The Virginia State House of Delegates has proposed two bills that would make two significant changes to the commonwealth’s sports betting market.
One would allow betting on in-state college teams, and the other would prohibit sportsbook operators from subtracting bonuses and promotions from taxable revenue.
House Bill 1127 was introduced by Schuyler T. VanValkenburg of the 72nd District on January 12. The legislation would allow sports bettors in Virginia to wager on sporting events involving in-state colleges and universities.
Bettors are currently barred from placing any bets on Virginia-based college athletic events.
The bill would remove that ban but still prohibit prop bets on in-state collegiate events. If passed, it would mean Virginia sports bettors could place wagers on next season’s Virginia vs. Virginia Tech football game.
HB 1127 awaits debate on the floor when the Virginia General Assembly begins its 2022 session on January 19.
Virginia’s new Governor, Glenn A. Youngkin, will be sworn in on January 15 in Richmond. He supports legalized sports betting but has not come out publicly with a stance on in-state collegiate wagering. He has made it clear that he is in favor of making Richmond more efficient with taxpayer monies, and he’s said that the Virginia economy is “in the ditch.”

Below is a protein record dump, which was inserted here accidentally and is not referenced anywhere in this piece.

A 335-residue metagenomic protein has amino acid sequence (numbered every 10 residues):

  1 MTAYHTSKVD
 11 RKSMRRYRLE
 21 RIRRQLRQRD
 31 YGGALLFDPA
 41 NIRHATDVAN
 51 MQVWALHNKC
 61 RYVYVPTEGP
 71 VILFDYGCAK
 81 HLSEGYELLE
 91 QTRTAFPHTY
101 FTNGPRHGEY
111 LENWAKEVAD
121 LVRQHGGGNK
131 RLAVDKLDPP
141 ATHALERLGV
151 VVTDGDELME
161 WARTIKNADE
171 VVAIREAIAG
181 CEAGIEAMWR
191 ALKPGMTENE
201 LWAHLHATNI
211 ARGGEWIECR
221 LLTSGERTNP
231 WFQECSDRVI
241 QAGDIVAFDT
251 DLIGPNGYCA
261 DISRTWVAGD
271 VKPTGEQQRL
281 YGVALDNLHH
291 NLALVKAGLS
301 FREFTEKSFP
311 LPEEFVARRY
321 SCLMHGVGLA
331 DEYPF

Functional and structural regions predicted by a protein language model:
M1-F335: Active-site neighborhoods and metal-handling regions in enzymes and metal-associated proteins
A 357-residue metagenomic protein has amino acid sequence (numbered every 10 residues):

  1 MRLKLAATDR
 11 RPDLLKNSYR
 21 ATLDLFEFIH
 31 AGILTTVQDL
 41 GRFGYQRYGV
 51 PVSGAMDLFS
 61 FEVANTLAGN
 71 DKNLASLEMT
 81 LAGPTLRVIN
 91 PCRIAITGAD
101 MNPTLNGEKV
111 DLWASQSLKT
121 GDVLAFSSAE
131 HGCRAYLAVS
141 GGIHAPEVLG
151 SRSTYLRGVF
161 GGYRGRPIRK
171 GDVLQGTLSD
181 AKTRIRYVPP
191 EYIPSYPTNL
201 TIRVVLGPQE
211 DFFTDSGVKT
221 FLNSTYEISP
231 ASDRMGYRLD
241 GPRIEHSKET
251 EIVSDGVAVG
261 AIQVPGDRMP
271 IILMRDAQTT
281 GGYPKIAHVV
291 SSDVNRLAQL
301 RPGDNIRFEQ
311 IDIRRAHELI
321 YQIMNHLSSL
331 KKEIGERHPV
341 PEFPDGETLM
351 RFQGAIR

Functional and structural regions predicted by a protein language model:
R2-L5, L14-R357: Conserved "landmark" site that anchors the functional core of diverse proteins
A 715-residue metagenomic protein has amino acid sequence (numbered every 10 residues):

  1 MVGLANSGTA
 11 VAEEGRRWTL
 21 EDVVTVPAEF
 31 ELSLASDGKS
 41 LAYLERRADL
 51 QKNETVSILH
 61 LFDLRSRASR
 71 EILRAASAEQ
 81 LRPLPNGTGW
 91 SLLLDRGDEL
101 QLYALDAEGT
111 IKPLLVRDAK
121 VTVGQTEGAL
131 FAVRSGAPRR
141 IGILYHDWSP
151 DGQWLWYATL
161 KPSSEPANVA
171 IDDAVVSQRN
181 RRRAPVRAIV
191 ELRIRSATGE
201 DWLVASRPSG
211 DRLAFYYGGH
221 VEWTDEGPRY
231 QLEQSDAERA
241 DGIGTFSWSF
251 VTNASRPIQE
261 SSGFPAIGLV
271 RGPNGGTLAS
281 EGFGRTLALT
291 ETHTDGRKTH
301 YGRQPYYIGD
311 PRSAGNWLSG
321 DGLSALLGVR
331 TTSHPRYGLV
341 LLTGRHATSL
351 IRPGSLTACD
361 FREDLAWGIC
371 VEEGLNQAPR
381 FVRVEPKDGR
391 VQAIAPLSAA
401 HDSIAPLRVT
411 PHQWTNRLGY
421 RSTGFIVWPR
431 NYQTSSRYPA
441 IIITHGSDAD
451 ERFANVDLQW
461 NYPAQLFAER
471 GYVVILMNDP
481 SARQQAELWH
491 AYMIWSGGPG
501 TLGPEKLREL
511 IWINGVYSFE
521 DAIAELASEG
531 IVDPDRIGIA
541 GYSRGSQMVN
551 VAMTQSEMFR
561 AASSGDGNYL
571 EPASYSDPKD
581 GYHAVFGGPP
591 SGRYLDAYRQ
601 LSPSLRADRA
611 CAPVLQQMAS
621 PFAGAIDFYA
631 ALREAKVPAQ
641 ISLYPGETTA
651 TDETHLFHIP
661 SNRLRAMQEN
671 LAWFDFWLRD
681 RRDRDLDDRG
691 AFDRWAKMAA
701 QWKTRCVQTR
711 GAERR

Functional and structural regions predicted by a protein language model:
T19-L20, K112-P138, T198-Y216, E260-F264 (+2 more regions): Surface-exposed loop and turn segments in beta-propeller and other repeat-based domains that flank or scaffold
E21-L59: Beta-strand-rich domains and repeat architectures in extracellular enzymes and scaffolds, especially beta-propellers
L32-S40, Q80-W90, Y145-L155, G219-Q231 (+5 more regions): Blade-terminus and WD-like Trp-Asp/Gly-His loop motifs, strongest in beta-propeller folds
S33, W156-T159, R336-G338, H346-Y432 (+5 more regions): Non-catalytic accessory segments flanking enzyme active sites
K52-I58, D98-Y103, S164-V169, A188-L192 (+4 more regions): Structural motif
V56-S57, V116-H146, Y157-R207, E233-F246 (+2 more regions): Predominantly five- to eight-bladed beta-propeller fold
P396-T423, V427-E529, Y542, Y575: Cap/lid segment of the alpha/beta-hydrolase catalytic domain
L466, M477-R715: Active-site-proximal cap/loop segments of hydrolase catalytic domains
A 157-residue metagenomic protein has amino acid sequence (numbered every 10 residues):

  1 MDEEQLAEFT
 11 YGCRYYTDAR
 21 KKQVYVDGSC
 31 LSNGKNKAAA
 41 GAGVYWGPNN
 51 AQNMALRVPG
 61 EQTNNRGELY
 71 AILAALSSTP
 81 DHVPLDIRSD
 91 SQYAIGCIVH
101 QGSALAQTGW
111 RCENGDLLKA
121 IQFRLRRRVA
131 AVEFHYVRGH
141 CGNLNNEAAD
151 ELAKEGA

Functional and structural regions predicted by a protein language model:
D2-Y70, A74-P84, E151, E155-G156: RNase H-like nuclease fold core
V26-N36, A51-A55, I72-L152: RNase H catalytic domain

His signature would be required on any legislation that changes sports betting in the commonwealth.
House Bill 1103 was introduced by Mark Sickles of Virginia’s 43rd District. The bill would require sportsbooks to halt the practice of removing the cost of bonuses and betting promos from their sports betting revenue. Sickles’ legislation would also prohibit operators from carrying negative losses from month-to-month financial reports when calculating their taxable income.
The result would be more taxes to the Virginia Treasury.
The proposed change would increase adjusted gross revenue (AGR) for operators in Virginia and could earn more tax dollars for Virginia, barring any radical alterations by sportsbooks in their promo and bonus offerings. The bill maintains the tax on AGR from sports betting at 15%.
The bill redefines AGR as “gross revenue minus all cash and cash value of merchandise paid out as winnings to bettors, and the value of all allowable bonuses or promotions provided to patrons as an incentive to place or as a result of their having placed Internet sports betting wagers.”